Finances can be a bit stressful at times, especially when unexpected costs pop up like truck repairs, vet/doctor visits, and a GoPro. We thought we could go without a GoPro, but who were we kidding on a trip like this? If only we had gotten one earlier. We do have a budget that is rapidly depleting. If possible, would love to find a way to make money on the road to keep us out here.
Above: Playa Matilda, Nicaragua
TCM: How has communication with others been on the road? Do you speak Spanish?
Chloé: Neither of us spoke Spanish prior to the trip, other then some high school Spanish over a decade ago. Basic communication has been fairly easy to pick up, getting what we want and working out what others wanted from us, for the most part.
The biggest regret we have about the trip is not being able to communicate as much as we would like to. We do, on occasion, feel a little isolated. We can’t have broader conversations and get to know people more. Often we meet friendly and interesting people that we would love to talk to, but leave unsatisfied as our limited Spanish restrained the conversation.
We have found that there is a huge traveling community. Baja for example is basically Canadian in winter, and so English is quite frequently used.
TCM: What countries have you been to so far?
Chloé: On this trip, we have traveled through the United States, a teeny bit of Canada, Mexico, Belize, Guatemala, El Salvador, briefly Honduras, Nicaragua, Costa Rica, Panama, and now we’re in South America.
Here’s a run down of the highlights, by location:
Above: San Roque with adventures in Skyhorse
Mexico: Baja, Mexico is a dream location for overlanders. It is fairly undeveloped, has beautiful places, is cheap with lots of inexpensive or free camping spots, and is relatively safe and easy. The food all over Mexico is both incredibly delicious and often really cheap. In addition to loving Baja, we loved the beaches on the west coast of mainland Mexico as well as the beach of Puerto Escondido/La Barra in the state of Oaxaca and Tulum in the Yucatan.
Above Left to Right: Volcano Novada de Toluca, El Chiflon, and Guanajuato, Mexico – click to enlarge
We also loved the colorful colonial cities of Guanajuato, San Miguel de Allende, and San Cristobal de las Casas. We really loved the state of Chiapas with their gorgeous waterfalls, turquoise rivers, and vibrant green mountains. We also visited several ruins, which were beautiful and really interesting.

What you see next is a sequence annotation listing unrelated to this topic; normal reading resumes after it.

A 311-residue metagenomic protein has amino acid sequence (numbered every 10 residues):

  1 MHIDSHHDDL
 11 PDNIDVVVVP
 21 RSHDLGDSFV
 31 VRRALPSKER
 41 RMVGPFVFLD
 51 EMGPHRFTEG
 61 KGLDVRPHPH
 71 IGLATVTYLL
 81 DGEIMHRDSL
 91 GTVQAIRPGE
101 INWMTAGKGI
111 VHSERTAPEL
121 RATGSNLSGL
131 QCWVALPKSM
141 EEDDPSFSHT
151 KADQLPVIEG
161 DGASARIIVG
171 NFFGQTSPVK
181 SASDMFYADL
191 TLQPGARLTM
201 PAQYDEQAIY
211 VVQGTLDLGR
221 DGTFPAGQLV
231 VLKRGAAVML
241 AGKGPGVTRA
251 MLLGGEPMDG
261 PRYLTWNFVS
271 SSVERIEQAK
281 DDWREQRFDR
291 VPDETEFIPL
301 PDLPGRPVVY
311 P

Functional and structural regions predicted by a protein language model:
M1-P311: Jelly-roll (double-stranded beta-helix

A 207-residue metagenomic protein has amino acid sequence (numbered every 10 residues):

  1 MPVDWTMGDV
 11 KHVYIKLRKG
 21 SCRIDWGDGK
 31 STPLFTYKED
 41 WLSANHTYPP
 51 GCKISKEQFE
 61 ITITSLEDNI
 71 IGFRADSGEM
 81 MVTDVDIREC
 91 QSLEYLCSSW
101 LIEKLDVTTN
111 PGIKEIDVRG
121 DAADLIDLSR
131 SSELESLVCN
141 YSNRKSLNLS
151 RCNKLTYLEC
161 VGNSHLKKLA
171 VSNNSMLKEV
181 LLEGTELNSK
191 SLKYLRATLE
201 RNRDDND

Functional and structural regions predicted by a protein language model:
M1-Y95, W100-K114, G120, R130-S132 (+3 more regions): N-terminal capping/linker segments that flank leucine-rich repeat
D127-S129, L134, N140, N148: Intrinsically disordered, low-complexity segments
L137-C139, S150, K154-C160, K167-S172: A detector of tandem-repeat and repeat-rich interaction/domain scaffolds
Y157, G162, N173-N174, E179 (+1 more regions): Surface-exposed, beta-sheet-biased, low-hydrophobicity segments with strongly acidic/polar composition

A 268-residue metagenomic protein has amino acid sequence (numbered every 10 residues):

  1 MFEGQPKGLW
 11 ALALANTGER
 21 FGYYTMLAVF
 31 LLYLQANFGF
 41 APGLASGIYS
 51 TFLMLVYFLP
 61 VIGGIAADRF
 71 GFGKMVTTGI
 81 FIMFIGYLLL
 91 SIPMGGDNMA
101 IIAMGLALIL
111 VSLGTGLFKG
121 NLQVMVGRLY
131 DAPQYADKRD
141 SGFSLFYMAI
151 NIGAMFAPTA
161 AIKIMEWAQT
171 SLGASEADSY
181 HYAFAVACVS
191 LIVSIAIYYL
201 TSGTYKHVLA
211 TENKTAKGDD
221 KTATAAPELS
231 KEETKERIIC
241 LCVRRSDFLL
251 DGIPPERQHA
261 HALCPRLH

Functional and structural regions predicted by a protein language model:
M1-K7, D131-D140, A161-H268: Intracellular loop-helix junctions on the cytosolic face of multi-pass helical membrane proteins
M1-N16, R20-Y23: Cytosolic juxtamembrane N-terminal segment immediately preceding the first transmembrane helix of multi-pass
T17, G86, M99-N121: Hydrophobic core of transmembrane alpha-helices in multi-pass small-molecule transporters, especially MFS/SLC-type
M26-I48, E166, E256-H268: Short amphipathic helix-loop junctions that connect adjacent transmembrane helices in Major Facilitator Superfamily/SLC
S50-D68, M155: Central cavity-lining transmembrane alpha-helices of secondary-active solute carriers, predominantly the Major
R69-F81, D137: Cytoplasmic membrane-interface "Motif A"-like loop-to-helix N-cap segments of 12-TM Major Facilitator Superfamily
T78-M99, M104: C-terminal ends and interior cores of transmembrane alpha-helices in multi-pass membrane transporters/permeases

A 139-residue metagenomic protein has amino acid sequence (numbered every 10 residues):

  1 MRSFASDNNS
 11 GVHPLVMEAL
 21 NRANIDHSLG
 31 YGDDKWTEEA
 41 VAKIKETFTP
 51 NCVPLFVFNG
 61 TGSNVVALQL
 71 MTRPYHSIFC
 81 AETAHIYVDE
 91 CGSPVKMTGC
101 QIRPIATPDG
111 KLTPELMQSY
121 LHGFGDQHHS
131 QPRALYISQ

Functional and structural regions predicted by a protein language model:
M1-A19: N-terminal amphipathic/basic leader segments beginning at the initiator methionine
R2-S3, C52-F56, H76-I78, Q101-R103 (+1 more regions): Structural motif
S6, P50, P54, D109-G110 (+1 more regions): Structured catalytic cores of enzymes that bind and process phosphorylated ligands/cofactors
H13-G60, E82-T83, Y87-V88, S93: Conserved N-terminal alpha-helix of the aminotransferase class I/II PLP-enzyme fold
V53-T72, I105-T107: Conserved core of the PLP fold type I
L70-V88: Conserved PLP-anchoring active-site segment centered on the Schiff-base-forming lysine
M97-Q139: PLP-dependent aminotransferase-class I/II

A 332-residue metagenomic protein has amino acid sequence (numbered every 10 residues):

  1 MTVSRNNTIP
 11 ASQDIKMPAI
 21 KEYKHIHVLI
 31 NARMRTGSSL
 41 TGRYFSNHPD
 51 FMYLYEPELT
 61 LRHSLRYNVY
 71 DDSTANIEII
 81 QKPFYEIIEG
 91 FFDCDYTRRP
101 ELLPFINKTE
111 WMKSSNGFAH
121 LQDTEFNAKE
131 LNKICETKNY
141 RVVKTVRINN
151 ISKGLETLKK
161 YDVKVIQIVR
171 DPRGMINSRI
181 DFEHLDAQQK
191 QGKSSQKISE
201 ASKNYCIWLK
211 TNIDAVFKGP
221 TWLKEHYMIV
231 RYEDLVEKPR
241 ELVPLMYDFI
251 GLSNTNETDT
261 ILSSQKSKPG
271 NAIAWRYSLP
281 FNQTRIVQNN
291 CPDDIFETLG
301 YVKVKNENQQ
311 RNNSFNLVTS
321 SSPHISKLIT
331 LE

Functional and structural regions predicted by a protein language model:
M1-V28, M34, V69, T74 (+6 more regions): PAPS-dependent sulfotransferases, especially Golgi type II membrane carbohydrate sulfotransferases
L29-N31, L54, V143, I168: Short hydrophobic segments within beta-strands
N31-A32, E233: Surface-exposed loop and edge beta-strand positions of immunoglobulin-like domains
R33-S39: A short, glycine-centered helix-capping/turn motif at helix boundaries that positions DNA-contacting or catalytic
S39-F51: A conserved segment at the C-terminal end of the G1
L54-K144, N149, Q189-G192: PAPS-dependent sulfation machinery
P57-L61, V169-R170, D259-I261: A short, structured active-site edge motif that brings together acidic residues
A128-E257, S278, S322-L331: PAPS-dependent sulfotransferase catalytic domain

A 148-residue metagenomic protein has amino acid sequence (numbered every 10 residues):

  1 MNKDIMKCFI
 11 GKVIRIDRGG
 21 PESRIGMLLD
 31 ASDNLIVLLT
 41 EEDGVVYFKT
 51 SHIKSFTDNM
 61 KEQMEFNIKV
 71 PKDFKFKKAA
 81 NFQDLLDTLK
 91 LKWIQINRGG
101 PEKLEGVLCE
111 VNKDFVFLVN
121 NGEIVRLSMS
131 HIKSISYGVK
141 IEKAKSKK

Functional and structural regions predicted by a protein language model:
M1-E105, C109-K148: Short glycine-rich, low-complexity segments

There is so much to see and do in Mexico. Even with spending four months there (two and a half more months than we originally thought we would), it was still not enough time. There are a lot of campgrounds throughout Mexico and the “Traveler’s Guide to Mexican Camping” by Mike and Terri Church was a great resource for finding places.
Above: River crossing near Barton Creek, Belize
Belize: We stayed in Belize for about two weeks and enjoyed seeing howler monkeys up close at the Baboon Sanctuary in Burrell Boom (where we stayed for free as well).
Above: On the beach in Hopkins, Belize
We spent time boondocking on the beach in Hopkins, and in the Pine Ridge Nature Reserve. It was also nice to be able to get to know the locals more since mostly everyone spoke English.
Above: Panajachel, Guatemala
Guatemala: We spent about a month in Guatemala. Some highlights for us were the ruins at Tikal, the hot water waterfalls that emptied into cool water pools at Finca el Paraiso, the Candelaria Caves, the mountain town of Acul, the towns around Lake Atitlan, especially San Pedro where we took Spanish classes, and the city of Antigua where you can camp for free at the tourist police station in the center of town and where we met up with several other overlanders also there at the time.
Above: Rio Sapo campsite, El Salvador
El Salvador: We began to pick up our pace a bit as we were concerned about the rainy season in Costa Rica, so we only spent nine days in El Salvador.
Above: Cerro Verde Volcano National Park, El Salvador
Cerro Verde Volcano National Park was one highlight spot for us with misty forest walks and a beautiful volcano and valley views after the clouds and fog cleared.
We were also able to camp within the park and, once the park closed, it was just us in the forest with the park rangers nearby in their dorm. The other highlight for us was Rio Sapo, where we also camped in a beautiful area right by the river all by ourselves at a cheap campsite with pit toilets and a very cool outdoor communal kitchen. We then had a nice hike to some great waterfalls nearby.
Honduras: We drove through Honduras in a few hours because we were starting to feel pressed for time to get to Costa Rica. The approaching rainy season could cause the roads we wanted to take to become impassable.
Above: Camp spot at Somoto Canyon, Nicaragua